Drawing page sizes for 2000AD

Here’s how I fit comics on to A3/A4 paper – A3 paper width is 297mm. 2000AD Page Size safe width is 264mm – subtract one from the other = 33mm, divide by 2 = 16.5 and I just measure in from the edge of A3 paper by 16.5 (and then do the same for the heigh of the page)

2000AD full bleed is just a little wider than A3 paper, so I just draw to the edge of the paper, scan it in to a document I’ve set up that’s the exact size for 2000AD and then fill in the extra digitally (it’s usually pretty easy)

And because I’m lazy, now I just mark the 16.5 mm in from the edge of the paper, and using the side of the paper block as a guide I just drag my pencil down along from that side (it’s not perfect, but that’s ok) and that’s good enough to get going on pencilling.

Once I scan the pencils in I can then straighten lines up, add digital panel borders and enlarge any pencils I need. Then -if I’m inking traditionally -I’ll convert the pencils to a light cyan colour, leave the panel borders black and then print that whole page out on the reverse side of the pencilled page, so I never rub any pencils out and every page of inked art is on the back of the pencilled art.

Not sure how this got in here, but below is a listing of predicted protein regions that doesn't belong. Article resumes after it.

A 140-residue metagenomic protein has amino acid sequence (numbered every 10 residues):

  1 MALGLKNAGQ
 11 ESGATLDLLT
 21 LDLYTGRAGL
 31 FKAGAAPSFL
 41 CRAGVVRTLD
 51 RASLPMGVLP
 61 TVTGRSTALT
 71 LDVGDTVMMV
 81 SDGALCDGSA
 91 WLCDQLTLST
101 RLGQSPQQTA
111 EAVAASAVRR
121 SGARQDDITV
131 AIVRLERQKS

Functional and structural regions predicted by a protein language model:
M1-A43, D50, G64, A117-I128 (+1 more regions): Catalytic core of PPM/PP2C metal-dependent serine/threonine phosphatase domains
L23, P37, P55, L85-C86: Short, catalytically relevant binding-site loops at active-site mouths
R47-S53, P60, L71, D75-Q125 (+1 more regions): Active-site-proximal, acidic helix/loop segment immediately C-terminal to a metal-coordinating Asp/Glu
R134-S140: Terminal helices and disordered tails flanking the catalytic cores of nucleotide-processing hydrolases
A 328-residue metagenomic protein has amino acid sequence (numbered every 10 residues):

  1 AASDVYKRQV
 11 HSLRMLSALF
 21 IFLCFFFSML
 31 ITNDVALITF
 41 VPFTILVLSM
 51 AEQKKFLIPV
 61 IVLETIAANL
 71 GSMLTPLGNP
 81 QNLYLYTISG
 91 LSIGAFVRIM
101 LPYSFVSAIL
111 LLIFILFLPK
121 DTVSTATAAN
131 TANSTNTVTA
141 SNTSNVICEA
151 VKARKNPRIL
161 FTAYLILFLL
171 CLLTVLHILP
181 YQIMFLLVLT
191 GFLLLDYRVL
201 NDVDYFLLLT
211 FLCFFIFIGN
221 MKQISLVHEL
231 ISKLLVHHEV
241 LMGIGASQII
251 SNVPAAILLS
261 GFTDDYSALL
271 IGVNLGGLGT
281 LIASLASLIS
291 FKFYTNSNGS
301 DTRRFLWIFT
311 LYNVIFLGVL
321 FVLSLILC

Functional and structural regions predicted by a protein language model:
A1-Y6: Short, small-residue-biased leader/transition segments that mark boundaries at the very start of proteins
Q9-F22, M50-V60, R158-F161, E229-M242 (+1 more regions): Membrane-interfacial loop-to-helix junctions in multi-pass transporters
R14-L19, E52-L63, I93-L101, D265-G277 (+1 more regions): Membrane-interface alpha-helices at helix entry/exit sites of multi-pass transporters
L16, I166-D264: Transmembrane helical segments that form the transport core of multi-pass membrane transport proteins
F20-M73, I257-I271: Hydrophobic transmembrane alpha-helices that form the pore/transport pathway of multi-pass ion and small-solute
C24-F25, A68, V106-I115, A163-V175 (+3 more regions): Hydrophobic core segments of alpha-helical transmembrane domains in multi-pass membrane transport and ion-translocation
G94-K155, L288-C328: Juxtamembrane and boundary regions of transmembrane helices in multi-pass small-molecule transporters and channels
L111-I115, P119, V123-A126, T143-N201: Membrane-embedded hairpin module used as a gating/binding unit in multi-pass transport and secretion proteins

And here’s 2000AD’s full page sizes for art Page Size: 30.2cm x 39.43cm Panel Size (or the Safe Area, in other words – that area of the page that lettering will go into) 26.44cm x 35.79 cm If you want full bleed DRAW TO THE PAGE SIZE.

(there’s a trim size too, but you don’t need to know that, either draw to the page size for art to bleed off the page or draw to the panel size to ensure it all fits on the page, that’s it…)

3d For Comic Artists – Sketchfab to Blender

So if you’ve followed along with the Blender basics, I’m now going to start to get into doing USEFUL stuff with Blender.

When I first started using Blender it was as a bridge to go from sketchup to clipstudio – I know a lot of artists take sketchup screengrabs and push them into clip studio, but I found having the 3d model in clip studio was a whole lot more useful.

Now, I find myself mostly grabbing 3d models from Sketchfab and then bringing those into Blender to ensure they’re the right scale and then going from there to sketchfab.

Continue reading “3d For Comic Artists – Sketchfab to Blender”